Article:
(Note: At $z = \pi $ or $z = -\pi$, $f(z)$ has pole of order 1, since

$\lim_{z \rightarrow \pi} f(z) = (l'hopital) \lim_{z \rightarrow \pi} \frac{(4z^3-2z\pi^2) \cos^2(z) - \sin(2z)(z^4 - z^2\pi^2)}{sin(2z)} = \infty$, which must be a pole

)

Complete Solution:

Since

$$

f(z) = \frac{z^2(z+\pi)(z-\pi) \cos^2(z)}{\sin^2(z)}

$$

thus,

$f(z)$ has singularities at $z = n\pi$ where $n \in \mathbb{Z}$.

and at each $n\pi$, $\sin^2(z)$ has zero of order 2.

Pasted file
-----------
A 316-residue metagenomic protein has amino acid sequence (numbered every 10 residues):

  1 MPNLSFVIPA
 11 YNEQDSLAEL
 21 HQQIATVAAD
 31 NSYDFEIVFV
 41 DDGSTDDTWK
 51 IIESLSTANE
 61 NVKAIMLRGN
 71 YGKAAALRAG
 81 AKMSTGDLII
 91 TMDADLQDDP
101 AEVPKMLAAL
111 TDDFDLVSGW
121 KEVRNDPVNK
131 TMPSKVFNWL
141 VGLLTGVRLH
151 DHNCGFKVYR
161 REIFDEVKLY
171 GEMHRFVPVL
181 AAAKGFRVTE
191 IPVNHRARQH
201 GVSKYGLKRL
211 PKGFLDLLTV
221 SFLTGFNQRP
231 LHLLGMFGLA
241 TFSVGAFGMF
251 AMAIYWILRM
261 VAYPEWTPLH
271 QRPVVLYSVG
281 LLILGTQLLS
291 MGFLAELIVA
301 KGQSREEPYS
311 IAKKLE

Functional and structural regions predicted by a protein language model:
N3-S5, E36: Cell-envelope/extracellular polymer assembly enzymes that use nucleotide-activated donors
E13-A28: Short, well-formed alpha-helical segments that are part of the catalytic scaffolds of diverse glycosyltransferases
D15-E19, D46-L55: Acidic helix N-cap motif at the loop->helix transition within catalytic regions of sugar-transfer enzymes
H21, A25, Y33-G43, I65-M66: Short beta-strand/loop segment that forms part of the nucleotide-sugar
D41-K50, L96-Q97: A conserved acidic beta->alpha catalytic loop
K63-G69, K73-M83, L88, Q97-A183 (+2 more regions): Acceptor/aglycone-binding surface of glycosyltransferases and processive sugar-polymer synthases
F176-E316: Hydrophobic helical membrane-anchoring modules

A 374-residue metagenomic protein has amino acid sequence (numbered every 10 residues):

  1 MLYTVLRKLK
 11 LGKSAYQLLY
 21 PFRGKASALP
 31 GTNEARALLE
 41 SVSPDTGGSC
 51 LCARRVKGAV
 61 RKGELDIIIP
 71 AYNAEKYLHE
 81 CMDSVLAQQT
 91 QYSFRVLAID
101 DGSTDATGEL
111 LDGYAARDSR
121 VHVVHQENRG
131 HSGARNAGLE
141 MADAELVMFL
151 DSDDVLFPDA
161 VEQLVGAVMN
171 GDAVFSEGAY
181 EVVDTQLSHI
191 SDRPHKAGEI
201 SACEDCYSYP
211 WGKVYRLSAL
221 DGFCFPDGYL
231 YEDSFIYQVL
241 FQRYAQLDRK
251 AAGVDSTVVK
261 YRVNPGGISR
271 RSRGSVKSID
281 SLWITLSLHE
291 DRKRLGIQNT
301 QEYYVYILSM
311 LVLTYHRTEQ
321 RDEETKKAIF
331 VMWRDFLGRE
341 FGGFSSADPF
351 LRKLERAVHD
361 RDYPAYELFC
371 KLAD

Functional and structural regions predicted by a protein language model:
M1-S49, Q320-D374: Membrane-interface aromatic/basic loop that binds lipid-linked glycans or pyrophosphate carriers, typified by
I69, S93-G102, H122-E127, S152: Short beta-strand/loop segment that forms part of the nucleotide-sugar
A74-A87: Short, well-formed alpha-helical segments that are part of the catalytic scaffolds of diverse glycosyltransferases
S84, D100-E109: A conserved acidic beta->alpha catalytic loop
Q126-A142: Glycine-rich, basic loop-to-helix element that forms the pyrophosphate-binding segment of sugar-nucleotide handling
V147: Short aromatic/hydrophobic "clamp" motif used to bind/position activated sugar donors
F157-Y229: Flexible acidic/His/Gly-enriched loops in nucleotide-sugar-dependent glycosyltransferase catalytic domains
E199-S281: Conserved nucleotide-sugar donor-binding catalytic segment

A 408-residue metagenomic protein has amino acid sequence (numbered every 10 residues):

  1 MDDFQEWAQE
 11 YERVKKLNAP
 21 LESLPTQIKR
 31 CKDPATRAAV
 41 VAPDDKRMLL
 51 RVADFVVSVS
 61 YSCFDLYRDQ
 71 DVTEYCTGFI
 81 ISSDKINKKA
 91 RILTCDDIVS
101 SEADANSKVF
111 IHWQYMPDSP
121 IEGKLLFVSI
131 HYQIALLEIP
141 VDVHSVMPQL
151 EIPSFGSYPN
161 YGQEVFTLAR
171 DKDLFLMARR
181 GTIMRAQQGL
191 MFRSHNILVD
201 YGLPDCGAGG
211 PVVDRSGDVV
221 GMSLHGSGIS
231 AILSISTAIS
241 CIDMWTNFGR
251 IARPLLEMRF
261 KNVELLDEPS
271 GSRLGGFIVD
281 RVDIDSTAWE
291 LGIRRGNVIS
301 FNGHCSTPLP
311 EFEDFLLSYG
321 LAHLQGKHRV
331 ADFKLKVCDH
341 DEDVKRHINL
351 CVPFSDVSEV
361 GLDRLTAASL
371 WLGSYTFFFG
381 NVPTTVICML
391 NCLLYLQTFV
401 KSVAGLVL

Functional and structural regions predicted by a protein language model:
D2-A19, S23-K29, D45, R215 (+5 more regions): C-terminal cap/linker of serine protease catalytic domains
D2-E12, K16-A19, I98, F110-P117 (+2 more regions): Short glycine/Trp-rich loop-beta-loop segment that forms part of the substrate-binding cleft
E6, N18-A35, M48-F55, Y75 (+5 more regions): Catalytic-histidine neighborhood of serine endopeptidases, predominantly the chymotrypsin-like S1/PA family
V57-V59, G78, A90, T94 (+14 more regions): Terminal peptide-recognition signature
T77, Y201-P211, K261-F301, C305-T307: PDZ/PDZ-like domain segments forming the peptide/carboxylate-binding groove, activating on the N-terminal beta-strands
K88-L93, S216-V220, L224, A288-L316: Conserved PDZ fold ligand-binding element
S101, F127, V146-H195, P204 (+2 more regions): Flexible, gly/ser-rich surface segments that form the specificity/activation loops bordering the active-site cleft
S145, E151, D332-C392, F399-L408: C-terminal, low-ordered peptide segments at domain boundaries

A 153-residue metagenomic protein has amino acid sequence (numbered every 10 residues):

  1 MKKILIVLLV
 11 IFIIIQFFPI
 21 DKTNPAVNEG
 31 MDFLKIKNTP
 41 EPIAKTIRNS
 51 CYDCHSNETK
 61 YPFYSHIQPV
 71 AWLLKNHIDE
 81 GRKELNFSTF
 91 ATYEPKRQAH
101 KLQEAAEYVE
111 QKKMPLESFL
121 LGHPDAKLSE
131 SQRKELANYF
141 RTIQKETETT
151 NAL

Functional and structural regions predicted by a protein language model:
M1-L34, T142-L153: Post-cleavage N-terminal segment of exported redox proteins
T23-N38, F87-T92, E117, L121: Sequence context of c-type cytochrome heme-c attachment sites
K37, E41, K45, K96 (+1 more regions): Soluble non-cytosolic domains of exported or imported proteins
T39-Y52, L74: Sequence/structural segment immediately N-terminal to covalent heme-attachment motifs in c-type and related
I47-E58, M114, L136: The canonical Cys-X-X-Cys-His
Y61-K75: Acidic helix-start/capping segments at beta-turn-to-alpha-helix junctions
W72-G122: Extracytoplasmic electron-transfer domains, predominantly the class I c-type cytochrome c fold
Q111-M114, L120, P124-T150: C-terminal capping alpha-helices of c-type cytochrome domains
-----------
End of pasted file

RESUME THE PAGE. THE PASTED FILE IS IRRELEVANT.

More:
Consider numerator, $z \mapsto z^2(z+\pi)(z-\pi)\cos^2(z)$ has zero of order 2 at $0\pi$, zero of order 1 at $\pi$ and $-\pi$, thus $f(z)$ has a removable singularities at 0, pole of order 1 at $\pi$ and $-\pi$, and pole of order two at $n\pi$ where $|n| \ge 2$.

Consider $g(z) := f(\frac{1}{z})$, since any disc centered at 0 in $g$ will include more than 1 singularities, that means, it is no the case that there exists a small ball, 0 is the only singularity in it. We can conclude $\infty$ is non-isolated singularity for $f$.